Research shows that it’s easier to train fibres toward Type II (fast-twitch) than Type I. However, there isn’t much research into the specific training protocols that can push you toward one type of fibre. Trainers are still figuring that out.
Your best bet, very often, is to train as explosively as possible. The trick, however, is that your body can only train explosively so often, so you have to space out that brand of training properly. Think of taking at least two days of rest between explosive workouts geared specifically toward shifting hybrid fibres into Type II territory.
With that said, here would be my personal recommendations for your training schedule Mix in two of these workouts twice a week to add explosion to your body:
Box Jump Plyos Workout
Why? Box jumps are a great way to work on explosive, fast-twitch ability and shift those hybrid fibres into fast-twitch territory. You’re forcing your leg muscles to contract quickly, and then explode upwards, and you can’t do that while using your slow-twitch, aerobic fibres. The best part: Even if you’re not shifting hybrid fibres into fast-twitch territory, you’re working on the coordination of jumping, which will make you better at each leap.
Directions: Stand with your feet shoulder-width apart. Bend at the knees and push your hips back, and throw your arms backward. From that position, explode upwards, driving your feet through the ground and your arms skyward. Land on the box, aiming to land with your feet shoulder-width apart.
Do 4 sets of 6 reps, focusing on the quality of each leap. You want to be as explosive as possible, even if that feels unnatural. Rest 2 minutes in between each set. Quality is better than speeding through (and fast-twitch muscle fibres also need more time to rest).
High-Intensity Steady-State Work
Why? “High-intensity steady-state” training is a term coined by the Institute of Motion, a group that studies human design, function, and performance. It holds a lot of practicality in performance. The ability to sustain a high intensity in your training over a short interval will hit those hybrid fibres solidly.
Directions: Do this barbell complex, completing 10 reps of each exercise without putting the bar down. Do 5 rounds, resting 2 rounds in between each.
Stand with a loaded barbell at your shoulders, feet about shoulder-width apart, core and glutes tight. Bend at the knees and push your butt back, lowering your torso until your thighs are parallel with the ground. Explosively stand back up. That’s 1 rep; do 10.
Barbell Shoulder Press
Stand with a loaded barbell at your shoulders, core and glutes tight, feet shoulder-width apart, hands slightly wider than shoulder-width. Keeping your core and glutes tight, press the barbell overhead, straightening your elbows and shoulders. Pause at the top, then lower with control to the start. That’s 1 rep; do 10.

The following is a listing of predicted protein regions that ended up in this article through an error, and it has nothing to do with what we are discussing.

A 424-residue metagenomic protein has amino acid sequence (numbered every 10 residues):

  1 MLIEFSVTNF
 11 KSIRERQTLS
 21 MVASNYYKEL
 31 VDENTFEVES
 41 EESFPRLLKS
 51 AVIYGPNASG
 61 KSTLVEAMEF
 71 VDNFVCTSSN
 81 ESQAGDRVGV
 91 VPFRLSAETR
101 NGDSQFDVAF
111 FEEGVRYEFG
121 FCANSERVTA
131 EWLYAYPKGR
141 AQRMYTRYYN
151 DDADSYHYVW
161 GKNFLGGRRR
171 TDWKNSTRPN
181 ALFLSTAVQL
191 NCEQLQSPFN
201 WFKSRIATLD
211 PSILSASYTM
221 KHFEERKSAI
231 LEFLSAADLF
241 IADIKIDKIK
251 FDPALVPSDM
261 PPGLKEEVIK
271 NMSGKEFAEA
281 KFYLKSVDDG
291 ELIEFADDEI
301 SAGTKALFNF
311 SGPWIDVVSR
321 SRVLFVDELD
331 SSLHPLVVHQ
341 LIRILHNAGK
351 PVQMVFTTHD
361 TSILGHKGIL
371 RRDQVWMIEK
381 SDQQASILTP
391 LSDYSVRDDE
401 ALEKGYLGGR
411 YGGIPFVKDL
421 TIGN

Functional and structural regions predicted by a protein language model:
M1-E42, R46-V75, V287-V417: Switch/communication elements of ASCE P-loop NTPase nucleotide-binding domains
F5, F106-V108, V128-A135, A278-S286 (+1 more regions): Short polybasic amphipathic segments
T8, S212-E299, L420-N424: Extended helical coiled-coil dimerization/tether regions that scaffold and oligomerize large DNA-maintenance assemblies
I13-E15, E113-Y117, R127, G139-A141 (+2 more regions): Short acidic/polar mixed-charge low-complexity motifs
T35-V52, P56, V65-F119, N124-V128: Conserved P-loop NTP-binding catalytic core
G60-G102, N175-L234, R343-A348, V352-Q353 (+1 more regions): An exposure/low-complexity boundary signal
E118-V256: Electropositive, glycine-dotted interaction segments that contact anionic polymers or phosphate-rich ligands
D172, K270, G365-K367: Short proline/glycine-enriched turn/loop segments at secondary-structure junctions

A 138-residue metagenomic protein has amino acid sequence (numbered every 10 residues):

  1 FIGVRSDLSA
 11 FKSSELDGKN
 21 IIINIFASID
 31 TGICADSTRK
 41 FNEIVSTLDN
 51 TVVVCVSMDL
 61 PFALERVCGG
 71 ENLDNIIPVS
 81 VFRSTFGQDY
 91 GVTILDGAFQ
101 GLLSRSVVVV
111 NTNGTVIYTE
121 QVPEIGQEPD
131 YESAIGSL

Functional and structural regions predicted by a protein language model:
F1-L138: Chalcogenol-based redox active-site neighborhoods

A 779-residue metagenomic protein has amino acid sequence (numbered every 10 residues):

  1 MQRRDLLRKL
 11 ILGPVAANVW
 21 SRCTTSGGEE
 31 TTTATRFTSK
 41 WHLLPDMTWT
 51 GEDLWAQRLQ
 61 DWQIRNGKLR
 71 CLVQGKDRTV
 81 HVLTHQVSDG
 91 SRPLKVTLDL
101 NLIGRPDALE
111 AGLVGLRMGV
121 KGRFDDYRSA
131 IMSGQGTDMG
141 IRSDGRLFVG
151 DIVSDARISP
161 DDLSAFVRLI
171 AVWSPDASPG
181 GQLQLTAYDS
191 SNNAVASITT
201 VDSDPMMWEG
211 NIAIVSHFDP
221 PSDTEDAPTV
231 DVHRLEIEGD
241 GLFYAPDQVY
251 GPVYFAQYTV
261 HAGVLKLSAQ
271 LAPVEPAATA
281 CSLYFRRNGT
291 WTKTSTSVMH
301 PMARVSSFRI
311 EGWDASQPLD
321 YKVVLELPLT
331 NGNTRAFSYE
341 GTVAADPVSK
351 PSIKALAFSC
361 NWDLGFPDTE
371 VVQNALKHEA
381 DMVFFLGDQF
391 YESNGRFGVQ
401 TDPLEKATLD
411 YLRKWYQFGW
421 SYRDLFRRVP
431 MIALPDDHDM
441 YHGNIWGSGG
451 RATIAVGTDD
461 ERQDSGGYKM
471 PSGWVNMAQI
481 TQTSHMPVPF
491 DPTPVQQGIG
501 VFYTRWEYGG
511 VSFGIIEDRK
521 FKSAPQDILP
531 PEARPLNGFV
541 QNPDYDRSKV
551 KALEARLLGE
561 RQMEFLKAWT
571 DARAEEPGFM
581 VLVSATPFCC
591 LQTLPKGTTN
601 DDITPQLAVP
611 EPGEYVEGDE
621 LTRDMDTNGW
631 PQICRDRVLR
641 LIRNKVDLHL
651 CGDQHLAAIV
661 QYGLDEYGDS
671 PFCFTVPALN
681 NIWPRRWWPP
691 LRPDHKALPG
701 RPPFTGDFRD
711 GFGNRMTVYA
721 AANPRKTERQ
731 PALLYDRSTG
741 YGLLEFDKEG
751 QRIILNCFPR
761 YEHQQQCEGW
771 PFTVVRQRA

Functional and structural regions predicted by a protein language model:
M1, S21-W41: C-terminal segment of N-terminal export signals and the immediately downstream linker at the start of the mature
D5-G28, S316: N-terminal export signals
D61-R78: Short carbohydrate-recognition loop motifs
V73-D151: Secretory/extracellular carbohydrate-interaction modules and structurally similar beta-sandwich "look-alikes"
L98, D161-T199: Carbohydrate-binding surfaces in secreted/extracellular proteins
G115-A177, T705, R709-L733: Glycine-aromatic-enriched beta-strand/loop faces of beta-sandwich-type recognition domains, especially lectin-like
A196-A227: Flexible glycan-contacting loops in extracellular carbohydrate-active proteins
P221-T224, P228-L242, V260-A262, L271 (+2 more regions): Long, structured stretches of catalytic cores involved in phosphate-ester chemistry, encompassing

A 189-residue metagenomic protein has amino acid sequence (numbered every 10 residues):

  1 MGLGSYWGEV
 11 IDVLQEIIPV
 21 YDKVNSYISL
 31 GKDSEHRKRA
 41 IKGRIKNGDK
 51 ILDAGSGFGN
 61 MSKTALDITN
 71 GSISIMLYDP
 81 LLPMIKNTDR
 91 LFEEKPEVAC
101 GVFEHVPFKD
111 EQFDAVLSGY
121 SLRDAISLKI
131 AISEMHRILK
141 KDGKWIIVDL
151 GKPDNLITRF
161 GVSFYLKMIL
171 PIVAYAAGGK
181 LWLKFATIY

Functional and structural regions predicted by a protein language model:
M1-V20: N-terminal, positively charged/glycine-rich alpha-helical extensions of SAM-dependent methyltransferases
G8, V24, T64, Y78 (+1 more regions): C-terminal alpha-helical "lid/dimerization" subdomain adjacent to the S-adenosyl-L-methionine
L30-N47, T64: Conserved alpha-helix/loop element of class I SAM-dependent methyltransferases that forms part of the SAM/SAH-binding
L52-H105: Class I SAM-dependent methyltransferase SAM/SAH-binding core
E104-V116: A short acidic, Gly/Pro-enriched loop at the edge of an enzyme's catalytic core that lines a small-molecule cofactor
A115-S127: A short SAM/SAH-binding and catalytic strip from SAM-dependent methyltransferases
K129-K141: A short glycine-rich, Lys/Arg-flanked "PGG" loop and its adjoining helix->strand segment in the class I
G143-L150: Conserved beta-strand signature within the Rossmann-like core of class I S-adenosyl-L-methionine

Lower the barbell to your hips, letting your arms hang naturally, feet shoulder-width apart. Tighten your core. Keeping your spine tall, and keeping the barbell against your shins, push your but backward and hinge forward at the waist, lowering until you feel a stretch in your hamstrings. Stand back up, squeezing your glutes. That’s 1 rep; do 10.
Hinge at your hips and push your but backwards, until your torso is at a 45-degree angle with the ground; let your arms hang naturally. Bend your knees slightly for balance. Squeeze your shoulder blades and pull the barbell up to your ribcage. Pause, then lower to the start. That’s 1 rep; do 10.
Lower the barbell to the ground, near your feet. Set your feet about hip-width apart, and hinge at your hips, gripping the bar at about shoulder-width. Squeeze your shoulder blades and flex your lats. Lower your hips and squeeze your glutes. Keep your chest up and tighten your core. Drive your heels into the ground and pull the weight upward, standing up. Squeeze your glutes at the top. That’s 1 rep; do 10.
Battle Rope Speed Work
Why? Battle ropes are heavy enough to challenge you but light enough that you can always slam them down explosively. That explosive movement guarantees you’ll light up those hybrid fibres.
Directions: Stand with your feet shoulder-width apart in an athletic stance, one end of the rope in each hand. Use an overhand grip, arms in front of your torso, elbows slightly bent. Raise your left arm over your head, then slam the rope down. Repeat the process immediately with your right arm. Alternate slams for 30 seconds, then rest for 90 seconds. That’s 1 round; do 6 rounds.
By David Otey, C.S.C.S.